Bismillah! An Isis Tragicomedy is a funny and sympathetic exploration of disenfranchisement in modern Britain at this year’s VAULT Festival.
Matthew Greenhough’s two-hander, originally performed in 2015, follows the unlikely bonding of two British men in a basement in Iraq. Dean (played by Greenhough) is a mouthy Queen fan from Leeds who is being held captive by the Islamic State. His gun wielding guard Danny (Elliot Liburd) is a radicalised Londoner. The script broaches on hugely pressing issues of inequality, racism and a generation of young men who feel left behind. The play doesn’t fully get its hands stuck into these themes as much as it could have, but it is a tragicomedy after all – and to have an audience laughing in a show about terrorism is a ballsy move to be applauded. Greenhough employs comedy as a powerful tool that allows us to challenge deep rooted stereotypes, poke fun at the things that scare us and bridge huge ideological gaps.
Coming in at over an hour long, the way Greenhough and Liburd keep up the energy throughout their volatile conversation is hugely impressive. While on different sides of the fight, both men are equally way in over their heads, scared and fruitlessly hoping one day they might be able to get home. Despite bouts of macho bravado, the power dynamic of guard and prisoner slips away almost completely as they share memories of life in England, the crushing boredom of working in Wetherspoons and the outrageous price of a meal-deal. The conversation could be as easily be happening in the corner of a pub as in a warzone.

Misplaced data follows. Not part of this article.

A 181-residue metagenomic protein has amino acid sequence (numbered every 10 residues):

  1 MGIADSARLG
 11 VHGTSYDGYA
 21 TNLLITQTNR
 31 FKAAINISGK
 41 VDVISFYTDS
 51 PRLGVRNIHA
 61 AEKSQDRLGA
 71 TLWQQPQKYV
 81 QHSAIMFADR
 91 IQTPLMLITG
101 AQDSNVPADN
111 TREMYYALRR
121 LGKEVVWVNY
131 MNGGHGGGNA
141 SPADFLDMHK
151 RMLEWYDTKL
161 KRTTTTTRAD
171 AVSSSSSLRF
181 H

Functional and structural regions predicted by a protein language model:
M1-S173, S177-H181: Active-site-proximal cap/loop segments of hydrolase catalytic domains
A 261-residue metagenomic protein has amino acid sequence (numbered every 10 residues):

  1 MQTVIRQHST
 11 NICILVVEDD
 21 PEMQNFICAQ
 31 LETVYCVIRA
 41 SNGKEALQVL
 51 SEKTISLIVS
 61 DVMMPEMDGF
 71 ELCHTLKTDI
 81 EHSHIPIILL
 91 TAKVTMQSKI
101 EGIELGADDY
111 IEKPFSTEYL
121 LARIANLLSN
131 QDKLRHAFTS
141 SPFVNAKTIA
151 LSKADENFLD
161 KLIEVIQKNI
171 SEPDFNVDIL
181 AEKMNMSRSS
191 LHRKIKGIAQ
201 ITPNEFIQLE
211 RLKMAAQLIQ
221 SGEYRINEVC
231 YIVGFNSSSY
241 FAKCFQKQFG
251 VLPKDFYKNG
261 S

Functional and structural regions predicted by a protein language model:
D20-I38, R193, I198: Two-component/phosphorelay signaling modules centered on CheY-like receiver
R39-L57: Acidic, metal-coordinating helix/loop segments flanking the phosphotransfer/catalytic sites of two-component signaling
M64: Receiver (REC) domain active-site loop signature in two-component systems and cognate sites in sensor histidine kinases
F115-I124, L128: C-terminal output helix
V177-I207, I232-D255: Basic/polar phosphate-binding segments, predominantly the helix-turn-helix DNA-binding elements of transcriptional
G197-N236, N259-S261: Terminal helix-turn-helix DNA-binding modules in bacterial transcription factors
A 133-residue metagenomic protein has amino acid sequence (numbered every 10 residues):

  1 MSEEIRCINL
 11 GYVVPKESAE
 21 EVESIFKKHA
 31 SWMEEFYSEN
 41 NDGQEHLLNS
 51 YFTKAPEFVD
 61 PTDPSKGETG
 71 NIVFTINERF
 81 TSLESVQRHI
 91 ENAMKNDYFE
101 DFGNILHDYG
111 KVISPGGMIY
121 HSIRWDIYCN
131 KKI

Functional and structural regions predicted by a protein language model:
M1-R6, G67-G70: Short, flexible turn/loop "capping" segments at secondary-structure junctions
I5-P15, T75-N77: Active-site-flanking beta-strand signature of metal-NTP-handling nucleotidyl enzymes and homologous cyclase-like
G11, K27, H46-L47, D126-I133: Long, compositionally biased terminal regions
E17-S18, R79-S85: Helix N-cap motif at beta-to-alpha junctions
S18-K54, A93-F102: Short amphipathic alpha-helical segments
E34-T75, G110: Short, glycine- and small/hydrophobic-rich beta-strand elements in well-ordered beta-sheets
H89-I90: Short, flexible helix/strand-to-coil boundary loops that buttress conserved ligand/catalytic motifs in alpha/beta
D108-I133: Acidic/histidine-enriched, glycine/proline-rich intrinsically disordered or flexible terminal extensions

The crux of Bismillah! is that Danny and Dean have far more that unites them than separates them. Greenhough veers delicately away from vilifying either character; they are sensitively drawn and well-rounded. Danny and Dean are allowed room to spin out their stories. To laugh, learn from each other, and to understand the complex series of events that led them to this point. They were disillusioned with their life back in England, they were angry, bored and they saw their future petering towards a dead end. Neither one has a hungering for violence; Dean joined the army after seeing an advert on the telly (because he wanted to make mates, and it seemed better than watching Jeremy Kyle on his mums sofa). Danny is terrified of having to kill someone to prove his loyalty. Both, ultimately, had no idea what they were getting into.
Bismillah! is extremely entertaining, subversive and most importantly opens up conversation. A fantastic fringe offering from a young company which I’m sure has a lot more to offer the London theatre scene.